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The Alentejo – Bread, Wine & Cork

Alentejo landscape

Located southeast of Lisbon and north of Algarve, the Alentejo is dotted with medieval castles and the remnants of Roman and Arab architecture. The climate varies a good deal, but it is mostly warm and dry: In fact, the region is one of the warmest in Portugal, making it an ideal climate for Portugal’s breadbasket.

The Alentejo covers approximately one-third of the landmass of Portugal, but with only 759,000 inhabitants it represents a tiny 7 percent of its population. Thus agriculture—and the food and wine it produces—is quite rich here: Many traditional wines, cheeses and smoked hams and sausages are produced in the area. For example, Queijo de Nisa, among others, is a locally produced cheese with a protected designation of origin (meaning it can only be officially produced in this region).

Wine estates also can be found throughout the region. There are three wine routes that make up the greater Alentejo wine route. The São Mamede Route (named after the natural park mentioned above), the Historic Route and the Guadiana Route each have their own set of characteristics and attractions. The Alentejo is renowned widely for its unique wines.

Quinta dos Ferreiras - Alentejo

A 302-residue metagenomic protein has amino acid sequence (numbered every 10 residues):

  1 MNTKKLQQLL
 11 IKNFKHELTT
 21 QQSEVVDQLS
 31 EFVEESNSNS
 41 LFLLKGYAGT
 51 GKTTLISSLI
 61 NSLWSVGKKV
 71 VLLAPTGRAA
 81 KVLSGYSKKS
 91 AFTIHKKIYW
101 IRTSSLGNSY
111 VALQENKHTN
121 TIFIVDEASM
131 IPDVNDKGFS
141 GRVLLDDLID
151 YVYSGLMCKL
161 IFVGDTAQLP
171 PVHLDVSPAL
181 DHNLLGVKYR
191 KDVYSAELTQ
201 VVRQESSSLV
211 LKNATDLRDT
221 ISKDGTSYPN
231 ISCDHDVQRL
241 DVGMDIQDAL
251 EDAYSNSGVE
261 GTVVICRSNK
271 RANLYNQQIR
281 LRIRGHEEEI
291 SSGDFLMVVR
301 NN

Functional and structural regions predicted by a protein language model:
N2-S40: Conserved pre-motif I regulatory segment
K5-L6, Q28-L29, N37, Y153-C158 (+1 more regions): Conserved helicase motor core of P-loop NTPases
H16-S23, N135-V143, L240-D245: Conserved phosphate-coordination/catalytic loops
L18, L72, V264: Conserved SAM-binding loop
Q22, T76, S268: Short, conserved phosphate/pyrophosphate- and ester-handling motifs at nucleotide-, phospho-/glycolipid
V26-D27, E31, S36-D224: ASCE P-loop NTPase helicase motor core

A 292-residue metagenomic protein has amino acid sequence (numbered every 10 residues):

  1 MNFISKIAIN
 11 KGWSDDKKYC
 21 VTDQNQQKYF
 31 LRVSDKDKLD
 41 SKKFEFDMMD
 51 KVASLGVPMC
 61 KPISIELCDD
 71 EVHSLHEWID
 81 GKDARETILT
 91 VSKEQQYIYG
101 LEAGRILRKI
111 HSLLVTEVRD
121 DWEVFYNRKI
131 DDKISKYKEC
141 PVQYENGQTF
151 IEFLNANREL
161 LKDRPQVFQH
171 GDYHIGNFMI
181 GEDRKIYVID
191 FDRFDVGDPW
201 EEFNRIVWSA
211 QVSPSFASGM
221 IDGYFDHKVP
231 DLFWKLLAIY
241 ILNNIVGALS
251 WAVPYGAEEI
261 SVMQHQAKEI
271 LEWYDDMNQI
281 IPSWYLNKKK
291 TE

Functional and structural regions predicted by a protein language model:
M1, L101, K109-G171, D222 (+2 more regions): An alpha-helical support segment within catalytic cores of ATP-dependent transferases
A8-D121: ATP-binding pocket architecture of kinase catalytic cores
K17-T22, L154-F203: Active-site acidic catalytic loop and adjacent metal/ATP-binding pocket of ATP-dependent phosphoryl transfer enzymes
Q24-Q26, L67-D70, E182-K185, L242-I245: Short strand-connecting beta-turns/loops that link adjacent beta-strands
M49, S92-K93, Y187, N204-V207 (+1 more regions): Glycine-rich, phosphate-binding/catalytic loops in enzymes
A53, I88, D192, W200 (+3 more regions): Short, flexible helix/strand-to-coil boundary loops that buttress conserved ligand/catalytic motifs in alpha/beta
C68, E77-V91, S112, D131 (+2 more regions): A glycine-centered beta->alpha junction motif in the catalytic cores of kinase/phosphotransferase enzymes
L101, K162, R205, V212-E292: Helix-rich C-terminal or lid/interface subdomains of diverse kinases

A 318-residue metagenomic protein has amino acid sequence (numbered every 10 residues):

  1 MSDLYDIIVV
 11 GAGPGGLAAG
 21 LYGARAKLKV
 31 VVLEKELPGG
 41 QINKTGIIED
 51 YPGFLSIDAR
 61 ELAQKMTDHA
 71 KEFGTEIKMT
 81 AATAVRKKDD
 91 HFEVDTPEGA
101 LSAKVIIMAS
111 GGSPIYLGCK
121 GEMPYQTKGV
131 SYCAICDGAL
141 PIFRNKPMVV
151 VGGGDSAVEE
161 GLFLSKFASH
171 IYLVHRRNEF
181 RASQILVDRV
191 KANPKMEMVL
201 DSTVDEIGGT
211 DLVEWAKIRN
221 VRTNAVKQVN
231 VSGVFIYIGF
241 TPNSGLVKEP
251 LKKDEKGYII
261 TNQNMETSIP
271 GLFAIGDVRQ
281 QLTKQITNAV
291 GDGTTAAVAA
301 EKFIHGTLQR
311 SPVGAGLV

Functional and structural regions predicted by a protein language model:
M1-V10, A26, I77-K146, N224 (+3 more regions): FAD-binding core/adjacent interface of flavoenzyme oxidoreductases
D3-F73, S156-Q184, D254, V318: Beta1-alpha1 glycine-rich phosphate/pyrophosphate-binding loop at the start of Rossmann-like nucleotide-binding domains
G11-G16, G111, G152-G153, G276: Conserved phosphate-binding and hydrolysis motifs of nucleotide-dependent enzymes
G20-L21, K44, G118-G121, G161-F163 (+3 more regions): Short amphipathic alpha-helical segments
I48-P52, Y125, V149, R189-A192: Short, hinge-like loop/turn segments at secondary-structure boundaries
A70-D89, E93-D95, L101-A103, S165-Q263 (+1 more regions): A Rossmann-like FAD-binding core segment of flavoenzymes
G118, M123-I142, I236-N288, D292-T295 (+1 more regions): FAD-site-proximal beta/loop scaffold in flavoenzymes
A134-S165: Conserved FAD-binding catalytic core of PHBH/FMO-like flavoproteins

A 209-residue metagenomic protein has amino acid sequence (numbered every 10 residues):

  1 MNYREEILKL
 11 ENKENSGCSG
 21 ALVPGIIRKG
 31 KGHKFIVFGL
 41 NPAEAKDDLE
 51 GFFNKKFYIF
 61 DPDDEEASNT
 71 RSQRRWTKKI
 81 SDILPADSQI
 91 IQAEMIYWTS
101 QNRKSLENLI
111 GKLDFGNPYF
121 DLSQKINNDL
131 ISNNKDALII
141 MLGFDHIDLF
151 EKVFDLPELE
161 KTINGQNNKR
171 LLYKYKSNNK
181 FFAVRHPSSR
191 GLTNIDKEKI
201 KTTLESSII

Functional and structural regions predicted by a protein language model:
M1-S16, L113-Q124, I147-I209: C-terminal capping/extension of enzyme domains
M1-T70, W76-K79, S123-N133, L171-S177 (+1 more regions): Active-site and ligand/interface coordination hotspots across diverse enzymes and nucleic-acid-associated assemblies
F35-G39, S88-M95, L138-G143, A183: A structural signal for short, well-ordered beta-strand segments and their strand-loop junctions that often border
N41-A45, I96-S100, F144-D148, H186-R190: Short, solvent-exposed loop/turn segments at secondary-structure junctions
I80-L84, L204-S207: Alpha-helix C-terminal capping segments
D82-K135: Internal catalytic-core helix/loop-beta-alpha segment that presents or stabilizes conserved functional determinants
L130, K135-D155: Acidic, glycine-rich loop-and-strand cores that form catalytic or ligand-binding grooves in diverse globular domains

Quinta dos Ferreiras – Alentejo

A large amount of cork is produced in this region as well. The bark of the cork oak (or sobreiro) is harvested by hand with axes in the traditional manner, as there is no industrial option that is more efficient in harvesting the bark. The cork oak is one of the few trees that can handle this sort of bark stripping, and the bark of just one cork oak can produce up to 4,000 wine bottle corks.

The region also has a long history of encounters with foreign cultures, giving it a certain cultural diversity. Beautiful nature parks can be found here: the Parque Natural de Sao Mamede, for example, features quaint medieval villages and a Mediterranean climate that supports a diversity of wildlife. The Parque Natural da Serra de São Mamede is one of 30 officially protected parks in Portugal.

Places to Visit in Alentejo

One of the most popular places to visit in Alentejo is Évora, once the capital of Portugal and witness to the Roman and Moorish civilizations. Other notable towns include Alcacer do Sal, Regengos de Monsaraz, Estremoz, Arraiolos and Marvao.

Alentejo Travel Suggestions

If you plan to drive through the Alentejo, check out our self-drive packages, such as Lisbon Towns and Villages. Escorted tours that pass through the Alentejo include the Best of Portugal and Portugal in Depth.

 

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